Monica Kraft, MD, professor and chair of the University of Arizona Department of Medicine, the Robert and Irene Flinn Endowed Chair of Medicine, and deputy director of the UA Health Sciences Asthma and Airway Disease Research Center, has been named to the National Heart, Lung, and Blood Advisory Council.
“It is an honor to be chosen for such an important and prestigious position,” Dr. Kraft said. “I am indebted to the NIH for supporting me all these years so I’m happy to give back any way I can.”
Illustration (right) of pulmonary aveolus, or tiny air sacs in the lungs, and how they’re affected by asthma attacks. Dr. Kraft’s research has been instrumental in helping understand dysfunctional inflammation in severe asthma in adults and how to better manage it to reduce the severity and frequency of attacks. (Image: Olve Utne/FDA)
The council advises the secretary of the U.S. Department of Health and Human Services (DHHS), the DHHS assistant secretary for health, the director of the National Institutes of Health (NIH), and the director of the National Heart, Lung, and Blood Institute (NHLBI) on matters related to the cause, prevention, diagnosis and treatment of heart, blood vessel, lung and blood diseases; use of blood and blood products and management of blood resources; and sleep disorders.
The council considers applications for research and research training grants and cooperative agreements and recommends funding for those applications that show promise of making valuable contributions to human knowledge. It also may make recommendations to the NHLBI director about research conducted at the institute. The council meets four times a year—usually winter, spring and two meetings in the fall. Minutes of the most recent meetings are available online to read or download.
Dr. Kraft’s term runs from July 23, 2018, through Oct. 31, 2021, although she attended her first meeting of the council as an ad hoc member June 12. That meeting included updates from NHLBI Director Gary Gibbons, MD, and All of Us℠ Research Program Director Eric Dishman on the growing potential that precision medicine offers and how the institute is collaborating with the program.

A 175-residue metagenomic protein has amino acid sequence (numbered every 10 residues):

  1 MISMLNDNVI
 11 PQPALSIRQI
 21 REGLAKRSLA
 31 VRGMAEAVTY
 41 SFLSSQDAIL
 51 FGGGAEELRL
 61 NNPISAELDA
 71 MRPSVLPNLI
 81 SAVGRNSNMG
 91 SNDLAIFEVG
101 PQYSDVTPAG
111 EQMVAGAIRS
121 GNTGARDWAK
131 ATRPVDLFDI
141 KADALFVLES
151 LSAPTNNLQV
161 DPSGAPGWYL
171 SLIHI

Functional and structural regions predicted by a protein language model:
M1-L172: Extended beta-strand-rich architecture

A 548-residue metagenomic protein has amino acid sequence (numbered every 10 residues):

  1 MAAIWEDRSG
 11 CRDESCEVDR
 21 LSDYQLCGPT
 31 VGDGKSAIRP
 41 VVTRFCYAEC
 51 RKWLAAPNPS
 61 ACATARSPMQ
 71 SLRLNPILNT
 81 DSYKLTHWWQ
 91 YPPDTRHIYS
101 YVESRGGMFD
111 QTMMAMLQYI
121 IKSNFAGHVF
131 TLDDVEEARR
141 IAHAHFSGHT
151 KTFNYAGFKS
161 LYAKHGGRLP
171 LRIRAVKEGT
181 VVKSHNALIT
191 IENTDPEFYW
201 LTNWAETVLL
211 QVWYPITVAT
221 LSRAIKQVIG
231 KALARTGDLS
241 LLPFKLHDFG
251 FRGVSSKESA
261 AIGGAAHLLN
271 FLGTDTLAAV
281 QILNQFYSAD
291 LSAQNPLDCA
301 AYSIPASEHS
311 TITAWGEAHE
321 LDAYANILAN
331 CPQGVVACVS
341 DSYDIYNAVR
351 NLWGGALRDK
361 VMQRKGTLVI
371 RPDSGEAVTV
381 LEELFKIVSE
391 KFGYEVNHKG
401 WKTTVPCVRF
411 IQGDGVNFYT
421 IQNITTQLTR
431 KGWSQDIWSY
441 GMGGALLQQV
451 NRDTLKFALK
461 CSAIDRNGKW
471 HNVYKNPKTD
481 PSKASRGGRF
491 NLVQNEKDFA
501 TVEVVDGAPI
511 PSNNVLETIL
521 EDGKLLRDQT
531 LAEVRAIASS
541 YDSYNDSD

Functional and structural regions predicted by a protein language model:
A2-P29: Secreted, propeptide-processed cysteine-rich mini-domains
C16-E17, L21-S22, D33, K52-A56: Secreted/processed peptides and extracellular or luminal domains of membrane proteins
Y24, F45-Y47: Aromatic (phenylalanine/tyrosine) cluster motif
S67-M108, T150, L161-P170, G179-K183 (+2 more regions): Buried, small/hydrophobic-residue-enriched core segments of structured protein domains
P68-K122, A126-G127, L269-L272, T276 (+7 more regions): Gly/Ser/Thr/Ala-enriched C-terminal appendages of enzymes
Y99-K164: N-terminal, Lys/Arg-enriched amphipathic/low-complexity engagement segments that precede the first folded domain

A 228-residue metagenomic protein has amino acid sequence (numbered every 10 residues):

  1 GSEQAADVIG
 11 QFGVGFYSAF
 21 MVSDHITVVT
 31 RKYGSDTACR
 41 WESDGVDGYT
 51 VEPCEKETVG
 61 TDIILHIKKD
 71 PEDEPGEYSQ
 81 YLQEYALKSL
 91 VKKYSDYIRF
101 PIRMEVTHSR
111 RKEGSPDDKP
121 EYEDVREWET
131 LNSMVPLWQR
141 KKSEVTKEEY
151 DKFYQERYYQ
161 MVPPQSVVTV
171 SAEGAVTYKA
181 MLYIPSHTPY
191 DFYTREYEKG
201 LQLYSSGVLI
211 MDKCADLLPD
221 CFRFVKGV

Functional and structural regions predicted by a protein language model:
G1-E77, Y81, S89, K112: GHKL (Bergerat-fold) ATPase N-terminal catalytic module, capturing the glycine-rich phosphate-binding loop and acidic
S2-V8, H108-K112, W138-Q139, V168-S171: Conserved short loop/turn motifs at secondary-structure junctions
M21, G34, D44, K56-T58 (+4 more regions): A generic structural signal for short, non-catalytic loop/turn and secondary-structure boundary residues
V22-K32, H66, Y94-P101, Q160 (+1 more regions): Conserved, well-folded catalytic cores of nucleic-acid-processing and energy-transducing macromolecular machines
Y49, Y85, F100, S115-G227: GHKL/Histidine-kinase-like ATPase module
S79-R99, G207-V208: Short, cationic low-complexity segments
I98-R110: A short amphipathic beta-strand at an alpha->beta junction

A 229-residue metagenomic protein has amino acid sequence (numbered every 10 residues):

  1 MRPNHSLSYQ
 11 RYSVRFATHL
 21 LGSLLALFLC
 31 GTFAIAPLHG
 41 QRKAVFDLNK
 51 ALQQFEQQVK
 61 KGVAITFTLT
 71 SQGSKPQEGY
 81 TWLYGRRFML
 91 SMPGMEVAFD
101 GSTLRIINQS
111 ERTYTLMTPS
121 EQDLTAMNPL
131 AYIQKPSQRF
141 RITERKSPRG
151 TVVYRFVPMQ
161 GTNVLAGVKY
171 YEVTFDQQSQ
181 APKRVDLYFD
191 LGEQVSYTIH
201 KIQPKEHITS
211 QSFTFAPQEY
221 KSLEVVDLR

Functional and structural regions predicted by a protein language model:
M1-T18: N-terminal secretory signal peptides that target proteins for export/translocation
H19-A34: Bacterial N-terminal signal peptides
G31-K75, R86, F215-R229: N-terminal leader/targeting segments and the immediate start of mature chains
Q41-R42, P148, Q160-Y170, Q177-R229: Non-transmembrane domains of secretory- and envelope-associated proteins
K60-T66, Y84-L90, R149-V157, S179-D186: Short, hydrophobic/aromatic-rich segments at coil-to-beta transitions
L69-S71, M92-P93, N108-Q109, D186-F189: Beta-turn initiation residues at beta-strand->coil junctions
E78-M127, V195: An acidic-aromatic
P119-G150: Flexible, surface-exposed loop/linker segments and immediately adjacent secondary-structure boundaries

Dr. Kraft, a renowned physicians-scientist who first received NIH research funding in 1995, focuses her work on precision medicine therapies to treat severe asthma. As a principal investigator, she currently is in the third year of a 5-year, $7.02 million grant from the National Institute of Allergy and Infectious Diseases, another NIH institute, to study “Dysfunction of Innate Immunity in Asthma” (NIAID/NIH Award No. U19AI125357) and the first year of a 6-year, $2.42 million grant from NHLBI with UA co-principal investigator Eugene Bleecker, MD, for participation in the PrecISE Network, a national research cohort involved in a study focused on “Precision Interventions for Severe and/or Exacerbation Prone Asthma” (NHLBI/NIH Award No. UG1HL139054).
Drs. Monica Kraft and Tara Carr, an allergist in the UA Division of Pulmonary, Allergy, Critical Care and Sleep Medicine, co-authored a paper on “Use of Biomarkers to Identify Phenotypes and Endotypes of Severe Asthma” that appears in the July 27 issue (see cover at left) of the Annals of Allergy, Asthma & Immunology.
The PrecISE study, which is expected to split as much as $100 million in additional project funding later this year, aims to identify more effective treatments for severe asthma which affects nearly 10 percent of people worldwide and remains poorly controlled for many patients. The study is an innovative clinical trial that will support a personalized medicine approach to identifying therapies tailored to an individual’s disease and treatment history.
Dr. Kraft wasn’t the only UA Wildcat at the June advisory council meeting in Washington, D.C., though.
“(UA President) Dr. Robert Robbins is a current member, and Dr. Fernando Martinez (director, UAHS Asthma and Airway Disease Research Center) has just completed his term,” said Laura K. Moen, PhD, director of the NHLBI’s Division of Extramural Research Activities, which works closely with the council. “Therefore, this advisory council is well represented by University of Arizona faculty!”